In November 2020, Senegal Flying Labs launched the first version of their entrepreneurship program called SandagaDrone. The program’s goal is to support young entrepreneurs to launch their own “drones as a service” business. While several start-ups and business incubation programs already exist in Senegal, none focuses on using certain technologies, such as drones. From our own experience, we know how important it is to be part of an ecosystem and have the needed enabling environment to create a sustainable venture, to grow and thrive while contributing to the growing ecosystem. Our entrepreneurship programs are not a “free-standing” activity; they are part of our holistic approach to capacity-building in technical, programmatic, and organizational expertise.
SandagaDrone has four phases stretched over six months. The program’s first phase—the ideation phase—held from November to January motivated 21 teams made up of 100 passionate innovators to submit their business idea describing how they will use drone technology to develop its “drone as a service” business. Each team pitched their idea during a virtual pitch day in early February. A jury of four local technology and business experts then had the difficult task of choosing the four most promising ideas and teams.
The four selected finalist teams continue their SandagaDrone journey with the goal to turn following ideas into businesses:
- A team proposing to bring much-needed drone repair services to Senegal and the region
- A team focusing on cargo drones for critical medical deliveries
- A team addressing the needs of youth and fitting STEM educations using drones
- A team pursuing an innovative new idea of using drones for window cleaning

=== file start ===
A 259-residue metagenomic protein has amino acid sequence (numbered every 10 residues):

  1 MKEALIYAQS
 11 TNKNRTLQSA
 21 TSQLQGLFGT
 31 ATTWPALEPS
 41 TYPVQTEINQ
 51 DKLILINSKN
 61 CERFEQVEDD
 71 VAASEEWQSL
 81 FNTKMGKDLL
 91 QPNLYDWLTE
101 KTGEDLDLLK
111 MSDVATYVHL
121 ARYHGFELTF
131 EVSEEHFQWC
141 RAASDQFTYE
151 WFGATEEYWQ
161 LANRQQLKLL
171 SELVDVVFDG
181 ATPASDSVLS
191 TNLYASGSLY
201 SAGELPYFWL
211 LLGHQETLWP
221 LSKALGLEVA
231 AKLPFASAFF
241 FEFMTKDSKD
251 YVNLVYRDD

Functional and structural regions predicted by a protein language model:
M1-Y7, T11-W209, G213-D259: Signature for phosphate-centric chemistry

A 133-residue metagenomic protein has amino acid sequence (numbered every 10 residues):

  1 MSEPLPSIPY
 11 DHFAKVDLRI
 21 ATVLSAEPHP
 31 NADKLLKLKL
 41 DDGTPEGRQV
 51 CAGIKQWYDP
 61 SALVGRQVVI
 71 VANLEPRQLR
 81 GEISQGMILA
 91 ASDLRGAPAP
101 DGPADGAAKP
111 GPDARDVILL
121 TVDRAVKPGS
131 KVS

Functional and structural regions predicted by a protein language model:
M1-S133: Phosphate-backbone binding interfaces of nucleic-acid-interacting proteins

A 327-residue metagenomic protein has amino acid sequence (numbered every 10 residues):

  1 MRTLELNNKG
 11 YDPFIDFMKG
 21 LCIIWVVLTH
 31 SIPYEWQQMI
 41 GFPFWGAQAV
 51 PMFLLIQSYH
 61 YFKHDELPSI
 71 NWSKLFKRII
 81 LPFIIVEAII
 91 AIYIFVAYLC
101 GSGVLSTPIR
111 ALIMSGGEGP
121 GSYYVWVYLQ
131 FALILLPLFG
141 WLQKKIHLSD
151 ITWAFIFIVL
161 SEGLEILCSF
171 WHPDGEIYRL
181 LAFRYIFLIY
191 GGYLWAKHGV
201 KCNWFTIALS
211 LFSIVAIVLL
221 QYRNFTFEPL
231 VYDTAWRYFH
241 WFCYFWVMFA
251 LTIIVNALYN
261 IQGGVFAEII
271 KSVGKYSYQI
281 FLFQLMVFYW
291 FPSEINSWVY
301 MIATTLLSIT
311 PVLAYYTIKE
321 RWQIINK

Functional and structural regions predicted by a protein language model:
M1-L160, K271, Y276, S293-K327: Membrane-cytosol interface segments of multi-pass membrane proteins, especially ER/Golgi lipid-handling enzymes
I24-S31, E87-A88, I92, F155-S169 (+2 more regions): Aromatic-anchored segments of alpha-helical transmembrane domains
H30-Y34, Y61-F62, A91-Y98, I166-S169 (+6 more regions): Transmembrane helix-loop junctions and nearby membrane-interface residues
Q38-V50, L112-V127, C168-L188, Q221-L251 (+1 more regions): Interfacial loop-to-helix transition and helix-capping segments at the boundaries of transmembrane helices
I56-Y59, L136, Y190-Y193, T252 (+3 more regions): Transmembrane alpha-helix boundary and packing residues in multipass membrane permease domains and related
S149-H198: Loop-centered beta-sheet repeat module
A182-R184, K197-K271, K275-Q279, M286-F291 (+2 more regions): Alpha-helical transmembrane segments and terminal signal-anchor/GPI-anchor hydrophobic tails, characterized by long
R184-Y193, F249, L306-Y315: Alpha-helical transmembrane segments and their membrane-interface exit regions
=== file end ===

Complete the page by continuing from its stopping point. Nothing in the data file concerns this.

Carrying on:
The 12 key actors of these four teams came together from April 7-10 in Dakar for the second phase of the program, the “Strategy” phase. This four-day in-person seminar, co-led by team members of Senegal Flying Labs and WeRobotics’ Co-Founder Sonja Betschart, introduced the teams to a practice-oriented methodology for creating their company’s vision, mission, business model, commercial strategy, and financial plan. The walls of the large seminar room (allowing for social distancing) did not stay empty for long as the teams worked on their strategies as well as business, and financial plans.
On the last day, the teams presented their work in the format of a first pitch. They shared their needs for mentorship for the next (“Iteration”) phase. During this third phase, each team will validate their model with potential partners and clients and finalize their business and financial plans. They will also prepare for the SandagaDrone final pitch competition – to be held on June 2 – during which an expert jury will select the winning team.
The 12 entrepreneurs appreciated the methodology and pedagogy used (ten percent theory, ninety percent practical application) and the collegial environment fostered among all the participants. Seeing each other as partners—not competitors—demonstrated the vast opportunities the drone sector offers and the need for a robust local ecosystem to grow the market.
We would like to thank our program partners, the Jansen PrimeSteps Foundation, IAM, Free, and IPAR, for their support, and special gratitude for IAM for graciously hosting the seminar in their school’s inspiring environment and for Jansen PrimeSteps Foundation to sponsor this program.